Gizmodo broke the story with Nexus One site screenshots (Click on Gizmodo image to the left to enlarge) that show the phone on sale for two prices: a subsidized T-Mobile edition for $180 or an unsubsidized version for $530. Choosing the lower-priced option will rope you into a 2-year commitment with T-Mobile and relegate you into the "Even More" plan, which includes 500 minutes of talk and unlimited text and Web for roughly $80 a month. If you have a pre-existing single-line plan with T-Mobile that's cheaper than Even More: tough. But if you do have a cheaper plan, you might consider spending the $530 up front and possibly saving money over the course of time.
Google and T-Mobile also invented a way to get at the throats of early plan-cancellers. "If you cancel your plan before 120 days, you have to pay the subsidy difference between what you paid and the unsubsidized price, so $350 in this case. Or you can return the phone to Google. You also authorize them to charge this directly to your credit card," wrote Gizmodo. In a way it's a solid deterrent against people who think they're clever enough to get an unsubsidized phone for $180, but still sounds a bit harsh.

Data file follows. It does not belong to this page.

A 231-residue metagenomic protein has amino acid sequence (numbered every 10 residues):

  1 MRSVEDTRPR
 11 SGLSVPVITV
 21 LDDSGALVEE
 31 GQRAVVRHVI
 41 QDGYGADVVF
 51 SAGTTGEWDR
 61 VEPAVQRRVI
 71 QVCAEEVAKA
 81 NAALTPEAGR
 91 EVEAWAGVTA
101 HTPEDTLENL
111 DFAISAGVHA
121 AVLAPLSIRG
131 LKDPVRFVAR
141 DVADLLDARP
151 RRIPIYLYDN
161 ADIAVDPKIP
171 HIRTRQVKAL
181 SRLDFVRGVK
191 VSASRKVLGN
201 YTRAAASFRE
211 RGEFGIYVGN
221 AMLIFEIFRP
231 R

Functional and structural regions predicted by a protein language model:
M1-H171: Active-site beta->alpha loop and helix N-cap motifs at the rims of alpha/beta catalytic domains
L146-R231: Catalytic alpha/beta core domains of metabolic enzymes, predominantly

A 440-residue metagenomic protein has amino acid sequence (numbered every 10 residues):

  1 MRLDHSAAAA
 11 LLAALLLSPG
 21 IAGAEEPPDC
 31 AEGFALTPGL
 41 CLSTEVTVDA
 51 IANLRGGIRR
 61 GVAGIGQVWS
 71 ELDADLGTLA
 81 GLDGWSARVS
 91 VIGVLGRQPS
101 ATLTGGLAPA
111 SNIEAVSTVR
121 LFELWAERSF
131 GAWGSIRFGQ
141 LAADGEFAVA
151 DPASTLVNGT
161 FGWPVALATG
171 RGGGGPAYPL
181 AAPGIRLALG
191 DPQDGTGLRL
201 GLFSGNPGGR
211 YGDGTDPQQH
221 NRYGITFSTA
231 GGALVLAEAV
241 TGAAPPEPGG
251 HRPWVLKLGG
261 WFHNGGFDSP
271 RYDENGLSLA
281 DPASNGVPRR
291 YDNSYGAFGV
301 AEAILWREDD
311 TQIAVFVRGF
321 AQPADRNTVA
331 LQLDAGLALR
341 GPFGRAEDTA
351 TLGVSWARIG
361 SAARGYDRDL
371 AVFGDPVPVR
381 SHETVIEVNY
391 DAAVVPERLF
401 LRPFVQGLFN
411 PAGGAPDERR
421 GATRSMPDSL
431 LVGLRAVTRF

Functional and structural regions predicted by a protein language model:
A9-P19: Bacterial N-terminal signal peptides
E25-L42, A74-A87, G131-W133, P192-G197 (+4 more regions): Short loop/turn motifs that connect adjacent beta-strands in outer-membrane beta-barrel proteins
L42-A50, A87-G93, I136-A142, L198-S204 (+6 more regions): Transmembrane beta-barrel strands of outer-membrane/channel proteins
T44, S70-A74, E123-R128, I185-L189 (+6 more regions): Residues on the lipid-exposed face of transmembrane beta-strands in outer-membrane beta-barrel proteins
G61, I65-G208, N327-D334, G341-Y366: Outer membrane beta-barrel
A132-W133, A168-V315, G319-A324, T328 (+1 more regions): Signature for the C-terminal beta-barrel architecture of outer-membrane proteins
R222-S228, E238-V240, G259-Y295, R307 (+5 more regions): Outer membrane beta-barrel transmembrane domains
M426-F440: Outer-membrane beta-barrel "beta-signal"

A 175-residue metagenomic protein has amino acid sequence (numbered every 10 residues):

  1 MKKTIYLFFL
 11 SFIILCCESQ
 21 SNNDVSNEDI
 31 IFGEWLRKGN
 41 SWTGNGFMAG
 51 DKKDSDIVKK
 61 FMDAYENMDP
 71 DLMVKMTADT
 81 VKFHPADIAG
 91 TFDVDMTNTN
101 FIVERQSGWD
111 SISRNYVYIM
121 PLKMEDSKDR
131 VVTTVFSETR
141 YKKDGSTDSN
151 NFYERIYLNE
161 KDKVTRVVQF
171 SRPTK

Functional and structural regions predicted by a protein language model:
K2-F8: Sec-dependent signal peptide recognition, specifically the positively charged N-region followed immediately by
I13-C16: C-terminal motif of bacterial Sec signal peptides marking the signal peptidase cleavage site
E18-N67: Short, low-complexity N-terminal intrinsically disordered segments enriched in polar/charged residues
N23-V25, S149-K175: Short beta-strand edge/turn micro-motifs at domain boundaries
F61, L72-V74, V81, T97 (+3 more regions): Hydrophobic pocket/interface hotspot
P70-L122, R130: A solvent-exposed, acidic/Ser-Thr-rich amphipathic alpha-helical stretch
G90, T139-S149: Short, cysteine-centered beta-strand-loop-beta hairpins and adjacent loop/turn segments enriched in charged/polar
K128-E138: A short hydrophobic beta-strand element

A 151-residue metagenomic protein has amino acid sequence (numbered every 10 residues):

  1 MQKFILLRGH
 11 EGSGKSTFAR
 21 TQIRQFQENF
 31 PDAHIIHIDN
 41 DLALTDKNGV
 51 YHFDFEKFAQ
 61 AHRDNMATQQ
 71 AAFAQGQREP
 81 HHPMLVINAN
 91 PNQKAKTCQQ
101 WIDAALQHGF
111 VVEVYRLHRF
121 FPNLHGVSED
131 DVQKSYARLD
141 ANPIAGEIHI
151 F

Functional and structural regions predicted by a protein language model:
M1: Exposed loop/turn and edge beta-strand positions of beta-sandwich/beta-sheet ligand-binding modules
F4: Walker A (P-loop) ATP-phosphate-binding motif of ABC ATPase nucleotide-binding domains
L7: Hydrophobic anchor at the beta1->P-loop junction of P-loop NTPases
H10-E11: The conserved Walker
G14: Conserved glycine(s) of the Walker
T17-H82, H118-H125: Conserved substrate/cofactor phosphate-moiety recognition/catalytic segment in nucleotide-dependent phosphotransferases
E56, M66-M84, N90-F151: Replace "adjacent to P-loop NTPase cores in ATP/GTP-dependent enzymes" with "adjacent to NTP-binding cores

Some other unconfirmed tidbits:
- You can only purchase a total of 5 Nexus One phones per Google account
- Family plans, Flexpay, SmartAccess and KidConnect subscribers must buy the phone unlocked and unsubsidized for $530
- Language in the TOS implies shipping availability outside of the U.S.
Engadget snagged a PDF copy of the TOS, if you want to read it in its entirety.
At $530, an unlocked Nexus One sounds a little steep, but the high price tag shouldn't affect early adopters and Google fanatics who have been salivating at the prospect of the company's first smartphone.